Shiva-class nuclear missile[edit]

Main article: Shiva-class nuclear missile

The Shiva is a type of starship ordnance.[29][30] They may also be carried by GA-TL1 Longswords.[31]

Rudra-class nuclear missile[edit]

Main article: Rudra-class nuclear missile

The Rudra is another type of starship ordnance. The UNSC Port Stanley carried multiple enhanced yield Rudra nukes.[32]

Hyperion-class nuclear missile[edit]

Main article: M4093 Hyperion nuclear delivery system

The Hyperion is a class of nuclear weapons shown to be carried by the UNSC Forward Unto Dawn that is capable of destroying a CRS-class light cruiser in one hit if its shields are down.

List of appearances[edit]

Sources[edit]

  1. ^ Halo: Ghosts of Onyx, "Chapter 35" page 326
  2. ^ a b c Halo: Warfleet, p. 16
  3. ^ Halo: Warfleet, p. 92
  4. ^ Halo: Last Light, page 364 (Google Play edition)
  5. ^ Halo: Ghosts of Onyx, "Chapter 1", page 39
  6. ^ Halo: Ghosts of Onyx, "Chapter 23", page 209
  7. ^ Intersystem News: HAVEN TERROR BOMBING KILLS TWO MILLION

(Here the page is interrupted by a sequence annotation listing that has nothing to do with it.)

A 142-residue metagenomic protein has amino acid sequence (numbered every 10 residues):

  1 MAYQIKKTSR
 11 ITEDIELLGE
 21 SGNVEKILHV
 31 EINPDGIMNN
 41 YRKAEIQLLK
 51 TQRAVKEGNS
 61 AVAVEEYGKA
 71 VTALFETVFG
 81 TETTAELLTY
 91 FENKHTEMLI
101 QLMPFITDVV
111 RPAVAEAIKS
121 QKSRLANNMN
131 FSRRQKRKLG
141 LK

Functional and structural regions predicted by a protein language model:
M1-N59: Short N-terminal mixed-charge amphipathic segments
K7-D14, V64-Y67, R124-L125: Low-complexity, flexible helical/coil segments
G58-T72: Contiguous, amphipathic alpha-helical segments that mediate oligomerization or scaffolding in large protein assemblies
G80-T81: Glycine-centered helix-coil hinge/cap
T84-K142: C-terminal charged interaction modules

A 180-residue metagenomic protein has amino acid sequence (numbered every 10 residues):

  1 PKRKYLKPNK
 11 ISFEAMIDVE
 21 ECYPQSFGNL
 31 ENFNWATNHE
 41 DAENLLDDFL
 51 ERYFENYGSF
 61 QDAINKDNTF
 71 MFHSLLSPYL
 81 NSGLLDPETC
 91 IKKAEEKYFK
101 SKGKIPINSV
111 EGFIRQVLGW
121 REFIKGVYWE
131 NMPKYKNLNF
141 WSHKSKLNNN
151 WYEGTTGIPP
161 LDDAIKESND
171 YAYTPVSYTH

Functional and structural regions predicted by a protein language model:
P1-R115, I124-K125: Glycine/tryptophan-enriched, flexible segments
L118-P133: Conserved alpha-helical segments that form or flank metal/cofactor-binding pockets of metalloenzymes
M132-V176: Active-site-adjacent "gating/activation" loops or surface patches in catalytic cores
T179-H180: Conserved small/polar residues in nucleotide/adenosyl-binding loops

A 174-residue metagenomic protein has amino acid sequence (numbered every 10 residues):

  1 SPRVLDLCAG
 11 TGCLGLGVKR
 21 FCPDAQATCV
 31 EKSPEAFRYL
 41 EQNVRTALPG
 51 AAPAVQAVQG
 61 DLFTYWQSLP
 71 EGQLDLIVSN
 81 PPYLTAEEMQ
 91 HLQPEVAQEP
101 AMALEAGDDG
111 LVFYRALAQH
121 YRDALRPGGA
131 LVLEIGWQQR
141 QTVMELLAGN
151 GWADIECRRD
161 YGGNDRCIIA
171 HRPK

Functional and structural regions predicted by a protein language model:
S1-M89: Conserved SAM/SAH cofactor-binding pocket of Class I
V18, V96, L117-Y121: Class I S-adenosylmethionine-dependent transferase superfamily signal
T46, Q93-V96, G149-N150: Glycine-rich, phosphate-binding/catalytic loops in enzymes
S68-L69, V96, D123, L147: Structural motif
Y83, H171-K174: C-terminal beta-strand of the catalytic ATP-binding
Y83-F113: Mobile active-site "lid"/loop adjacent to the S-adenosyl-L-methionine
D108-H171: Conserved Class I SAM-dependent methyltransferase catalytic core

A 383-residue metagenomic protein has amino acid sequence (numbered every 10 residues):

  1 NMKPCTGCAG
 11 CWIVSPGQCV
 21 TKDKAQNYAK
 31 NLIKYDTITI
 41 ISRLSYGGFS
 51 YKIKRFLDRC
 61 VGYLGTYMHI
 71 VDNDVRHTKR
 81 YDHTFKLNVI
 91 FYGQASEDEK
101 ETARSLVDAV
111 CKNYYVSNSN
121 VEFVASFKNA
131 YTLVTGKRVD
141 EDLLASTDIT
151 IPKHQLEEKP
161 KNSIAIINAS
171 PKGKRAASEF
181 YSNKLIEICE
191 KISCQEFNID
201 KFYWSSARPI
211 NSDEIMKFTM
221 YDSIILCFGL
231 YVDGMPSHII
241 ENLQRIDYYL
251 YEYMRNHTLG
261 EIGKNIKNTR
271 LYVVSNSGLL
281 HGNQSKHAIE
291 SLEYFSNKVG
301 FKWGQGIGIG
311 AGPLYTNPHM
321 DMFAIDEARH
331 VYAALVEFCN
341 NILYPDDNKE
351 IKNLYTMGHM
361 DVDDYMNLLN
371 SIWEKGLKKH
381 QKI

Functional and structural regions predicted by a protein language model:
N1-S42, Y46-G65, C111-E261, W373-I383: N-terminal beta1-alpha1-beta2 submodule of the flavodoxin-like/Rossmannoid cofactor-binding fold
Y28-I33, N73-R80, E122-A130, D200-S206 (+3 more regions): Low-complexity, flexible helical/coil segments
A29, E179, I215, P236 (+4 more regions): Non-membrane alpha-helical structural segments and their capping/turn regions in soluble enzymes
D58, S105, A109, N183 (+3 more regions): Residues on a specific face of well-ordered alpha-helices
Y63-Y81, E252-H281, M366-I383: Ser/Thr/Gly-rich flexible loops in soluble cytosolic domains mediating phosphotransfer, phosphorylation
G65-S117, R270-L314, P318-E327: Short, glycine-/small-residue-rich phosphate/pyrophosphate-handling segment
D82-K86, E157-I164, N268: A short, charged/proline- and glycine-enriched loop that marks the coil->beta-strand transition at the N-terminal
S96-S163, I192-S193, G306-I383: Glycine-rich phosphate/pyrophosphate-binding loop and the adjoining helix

8. ^ a b Halo: Ghosts of Onyx, "Chapter 22", page 187
  9. ^ Halo: Ghosts of Onyx, "Prologue", page 15
  10. ^ Halo: First Strike, "Chapter 3", page 25
  11. ^ Halo 4: The Essential Visual Guide, page 74
  12. ^ Halo: Evolutions - Essential Tales of the Halo Universe, "The Impossible Life and the Possible Death of Preston J. Cole", page 445
  13. ^ Halo: Envoy, page 42
  14. ^ a b Halo: Ghosts of Onyx, "Chapter 1", page 34
  15. ^ a b Halo: Ghosts of Onyx, "Chapter 23", page 205
  16. ^ Halo: Reach, campaign level Long Night of Solace
  17. ^ Halo: Ghosts of Onyx, "Chapter 23", page 207
  18. ^ Halo 2, campaign level Uprising
  19. ^ Spartan Ops, Departure
  20. ^ Halo: Ghosts of Onyx, "Chapter 24", page 215
  21. ^ Halo: Reach: Deliver Hope
  22. ^ Halo: First Strike, "Chapter 1", page 20
  23. ^ Halo: The Fall of Reach, page 200
  24. ^ Halo: The Fall of Reach, page 212
  25. ^ Halo Wars: Genesis, page 17
  26. ^ Halo: Ghosts of Onyx, page 325
  27. ^ Halo: First Strike, page 180
  28. ^ Halo: Ghosts of Onyx, page 244
  29. ^ Halo: The Fall of Reach, pages 147, 322-324
  30. ^ Halo: The Cole Protocol, page 82
  31. ^ Halo Encyclopedia (2011), page 320
  32. ^ Halo: The Thursday War, page 320